How did an Irish scientist come to make such an important discovery? John Tyndall was born in Leighlinbridge, County Carlow in 1820, the son of an RIC officer and land agent. On completing his schooling under renowned local teacher John Conwill, he started his professional career as a surveyor for the Ordinance Survey of Ireland. He was soon transferred to a position with the Ordinance Survey in Lancashire, England, but became interested in the new experimental sciences of physics and chemistry emerging in Germany. He moved to Germany in 1848 to study under the famous experimentalist Robert Bunsen at the University of Marburg, returning to England with a PhD in experimental science in 1851. By 1853, he had been appointed Professor of Natural Philosophy at the Royal Institution, a position previously held by the renowned scientist Micheal Faraday.
Tyndall remained at the Royal Institution for the rest of his career, making important discoveries in diverse areas of science, from magnetism to optics, from the physics of sound to the behaviour of bacteria. He is probably best known for ‘Tyndall scattering’, the scientific explanation for why the sky is blue. A keen mountaineer, he became interested in the science of glaciers and made several important discoveries concerning their behaviour. He became extremely well-known in Victorian England as a public communicator of science and was a prominent member of the ‘X Club’, an influential group of prominent scientists who defended evolution and other new scientific theories from religious dogma.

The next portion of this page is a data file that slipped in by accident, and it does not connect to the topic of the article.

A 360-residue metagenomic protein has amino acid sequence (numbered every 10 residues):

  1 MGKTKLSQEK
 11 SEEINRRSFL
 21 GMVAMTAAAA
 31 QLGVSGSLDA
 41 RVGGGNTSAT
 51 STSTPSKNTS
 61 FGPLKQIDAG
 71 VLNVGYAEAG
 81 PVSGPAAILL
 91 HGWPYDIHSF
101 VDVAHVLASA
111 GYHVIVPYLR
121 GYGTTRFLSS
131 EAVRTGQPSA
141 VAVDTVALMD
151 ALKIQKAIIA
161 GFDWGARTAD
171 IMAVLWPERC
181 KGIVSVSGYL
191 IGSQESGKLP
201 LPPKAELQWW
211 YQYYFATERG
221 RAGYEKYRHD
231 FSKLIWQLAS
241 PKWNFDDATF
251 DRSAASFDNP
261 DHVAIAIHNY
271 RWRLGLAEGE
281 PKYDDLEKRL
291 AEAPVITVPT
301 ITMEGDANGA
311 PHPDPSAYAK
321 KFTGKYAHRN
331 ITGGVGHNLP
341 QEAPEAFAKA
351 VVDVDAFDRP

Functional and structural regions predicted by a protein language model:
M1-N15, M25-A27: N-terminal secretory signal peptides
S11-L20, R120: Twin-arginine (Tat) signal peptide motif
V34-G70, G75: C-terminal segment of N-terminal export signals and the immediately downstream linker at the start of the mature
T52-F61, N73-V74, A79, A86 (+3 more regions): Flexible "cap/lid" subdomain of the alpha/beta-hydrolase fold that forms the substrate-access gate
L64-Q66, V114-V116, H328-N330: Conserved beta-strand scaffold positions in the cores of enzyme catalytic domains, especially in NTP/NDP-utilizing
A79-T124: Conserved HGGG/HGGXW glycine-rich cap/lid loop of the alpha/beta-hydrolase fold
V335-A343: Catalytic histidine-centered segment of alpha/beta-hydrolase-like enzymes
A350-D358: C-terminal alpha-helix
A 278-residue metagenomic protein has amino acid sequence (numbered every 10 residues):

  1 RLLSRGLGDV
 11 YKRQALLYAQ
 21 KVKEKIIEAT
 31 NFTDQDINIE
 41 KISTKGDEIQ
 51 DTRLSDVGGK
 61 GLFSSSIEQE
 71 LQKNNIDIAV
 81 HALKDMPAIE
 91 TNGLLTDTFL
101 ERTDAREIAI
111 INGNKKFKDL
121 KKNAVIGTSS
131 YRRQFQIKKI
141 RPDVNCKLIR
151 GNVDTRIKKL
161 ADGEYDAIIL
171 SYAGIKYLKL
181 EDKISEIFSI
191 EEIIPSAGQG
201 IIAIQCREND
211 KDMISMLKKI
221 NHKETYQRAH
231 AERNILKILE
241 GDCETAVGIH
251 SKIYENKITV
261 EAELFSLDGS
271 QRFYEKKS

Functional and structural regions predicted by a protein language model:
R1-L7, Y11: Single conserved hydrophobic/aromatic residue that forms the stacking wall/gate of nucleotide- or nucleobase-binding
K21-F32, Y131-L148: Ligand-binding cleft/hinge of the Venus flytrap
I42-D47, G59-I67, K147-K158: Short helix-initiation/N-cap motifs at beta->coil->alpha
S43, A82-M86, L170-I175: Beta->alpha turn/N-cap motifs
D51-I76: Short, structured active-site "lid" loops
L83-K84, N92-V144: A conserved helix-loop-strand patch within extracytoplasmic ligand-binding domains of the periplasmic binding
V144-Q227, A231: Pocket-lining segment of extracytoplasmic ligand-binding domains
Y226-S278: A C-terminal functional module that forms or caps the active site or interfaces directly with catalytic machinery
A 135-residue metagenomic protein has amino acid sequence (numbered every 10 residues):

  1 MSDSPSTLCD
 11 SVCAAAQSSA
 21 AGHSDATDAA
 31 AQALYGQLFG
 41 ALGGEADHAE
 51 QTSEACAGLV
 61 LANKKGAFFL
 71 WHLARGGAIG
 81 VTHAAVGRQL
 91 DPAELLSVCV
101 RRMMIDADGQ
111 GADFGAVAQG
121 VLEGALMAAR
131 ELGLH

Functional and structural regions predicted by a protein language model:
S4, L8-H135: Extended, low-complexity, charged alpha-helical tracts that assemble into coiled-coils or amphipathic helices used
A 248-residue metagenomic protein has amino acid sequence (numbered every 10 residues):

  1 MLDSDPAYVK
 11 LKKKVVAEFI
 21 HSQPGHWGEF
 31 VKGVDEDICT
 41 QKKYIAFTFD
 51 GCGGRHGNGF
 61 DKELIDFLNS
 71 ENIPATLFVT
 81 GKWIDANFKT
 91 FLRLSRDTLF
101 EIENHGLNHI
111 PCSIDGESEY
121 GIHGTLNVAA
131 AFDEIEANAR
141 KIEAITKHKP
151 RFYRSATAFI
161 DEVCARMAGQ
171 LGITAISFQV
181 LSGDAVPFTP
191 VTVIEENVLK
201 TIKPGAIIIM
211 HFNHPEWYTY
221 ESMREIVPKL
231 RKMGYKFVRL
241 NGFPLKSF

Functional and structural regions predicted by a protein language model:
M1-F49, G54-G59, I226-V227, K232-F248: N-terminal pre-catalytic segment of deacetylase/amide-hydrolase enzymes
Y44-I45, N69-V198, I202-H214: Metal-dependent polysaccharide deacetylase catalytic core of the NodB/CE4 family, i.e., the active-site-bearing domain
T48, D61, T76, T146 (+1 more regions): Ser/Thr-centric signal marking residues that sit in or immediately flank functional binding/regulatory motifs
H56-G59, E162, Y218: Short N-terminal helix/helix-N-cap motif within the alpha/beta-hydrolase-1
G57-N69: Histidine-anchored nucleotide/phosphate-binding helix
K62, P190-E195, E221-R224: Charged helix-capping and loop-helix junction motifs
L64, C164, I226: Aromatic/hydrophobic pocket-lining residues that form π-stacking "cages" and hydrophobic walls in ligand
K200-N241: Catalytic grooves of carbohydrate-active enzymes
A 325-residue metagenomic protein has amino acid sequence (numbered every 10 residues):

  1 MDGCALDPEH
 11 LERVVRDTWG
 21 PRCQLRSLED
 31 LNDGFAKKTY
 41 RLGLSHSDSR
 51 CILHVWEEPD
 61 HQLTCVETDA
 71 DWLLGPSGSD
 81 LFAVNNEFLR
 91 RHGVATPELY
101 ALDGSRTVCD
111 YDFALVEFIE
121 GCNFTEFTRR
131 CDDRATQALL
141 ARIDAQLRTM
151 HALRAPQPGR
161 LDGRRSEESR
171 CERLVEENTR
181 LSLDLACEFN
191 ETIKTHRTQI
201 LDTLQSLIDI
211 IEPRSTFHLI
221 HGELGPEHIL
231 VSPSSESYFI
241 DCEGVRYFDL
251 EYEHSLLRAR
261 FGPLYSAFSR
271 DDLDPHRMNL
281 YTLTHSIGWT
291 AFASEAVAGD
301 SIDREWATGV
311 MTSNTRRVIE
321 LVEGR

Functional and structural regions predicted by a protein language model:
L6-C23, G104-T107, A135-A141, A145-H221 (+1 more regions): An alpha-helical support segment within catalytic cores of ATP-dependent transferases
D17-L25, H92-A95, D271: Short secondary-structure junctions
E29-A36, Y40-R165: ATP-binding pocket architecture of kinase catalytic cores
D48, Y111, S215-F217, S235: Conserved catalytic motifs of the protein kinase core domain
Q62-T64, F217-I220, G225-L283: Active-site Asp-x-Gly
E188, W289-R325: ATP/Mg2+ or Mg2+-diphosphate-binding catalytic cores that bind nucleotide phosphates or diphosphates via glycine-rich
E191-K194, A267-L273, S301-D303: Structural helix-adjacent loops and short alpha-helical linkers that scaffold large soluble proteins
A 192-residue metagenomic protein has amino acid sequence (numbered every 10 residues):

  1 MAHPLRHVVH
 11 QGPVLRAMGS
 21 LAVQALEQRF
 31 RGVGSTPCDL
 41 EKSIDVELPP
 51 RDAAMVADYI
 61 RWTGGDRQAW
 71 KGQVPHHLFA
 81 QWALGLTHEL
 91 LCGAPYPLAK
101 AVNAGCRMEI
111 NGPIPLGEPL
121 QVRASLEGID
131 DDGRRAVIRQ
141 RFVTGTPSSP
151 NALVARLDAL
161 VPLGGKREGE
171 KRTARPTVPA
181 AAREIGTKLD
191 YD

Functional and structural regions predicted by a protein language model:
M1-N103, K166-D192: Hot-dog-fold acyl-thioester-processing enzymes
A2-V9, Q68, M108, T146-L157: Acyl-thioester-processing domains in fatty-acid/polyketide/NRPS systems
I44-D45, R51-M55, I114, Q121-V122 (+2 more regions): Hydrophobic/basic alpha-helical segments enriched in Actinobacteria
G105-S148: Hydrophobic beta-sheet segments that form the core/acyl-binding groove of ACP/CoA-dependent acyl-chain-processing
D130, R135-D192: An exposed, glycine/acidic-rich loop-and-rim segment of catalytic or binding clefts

Tyndall’s verification of the greenhouse effect was accepted by the scientific establishment, but not regarded as a matter of vital importance. He and his colleagues were aware of the output of Victorian England’s factory chimneys, but no-one drew a link between this pollution and the greenhouse effect.
Nowadays, evidence has emerged that the average temperature of the earth and its oceans has been gradually rising since the industrial revolution. Despite many uncertainties, the scientific consensus is that this global warming is associated with an increase in carbon dioxide in the atmosphere, an increase that has been produced by human activities such as industry and transport. The discovery has led to concerted international efforts to agree on targets for reducing carbon emissions worldwide, a process that is only just beginning.
What would Tyndall make of today’s climate problems? Like most scientists of his era, he would probably find it difficult to grasp that humans could have such a global effect on nature. On the other hand, he would be greatly depressed by the shrinking of his beloved glaciers. Above all, he would be astonished to find that, of all the scientific discoveries he made, the work he did in the summer of 1859 has become a major preoccupation of 21st century science.
Today, the work of this great Irish scientist is commemorated by the annual Tyndall lecture of the Institute of Physics, the Tyndall Centre for Climate Change Research in the UK, the Tyndall National Institute in Cork, Mount Tyndall in California and the Tyndall glacier in Chile.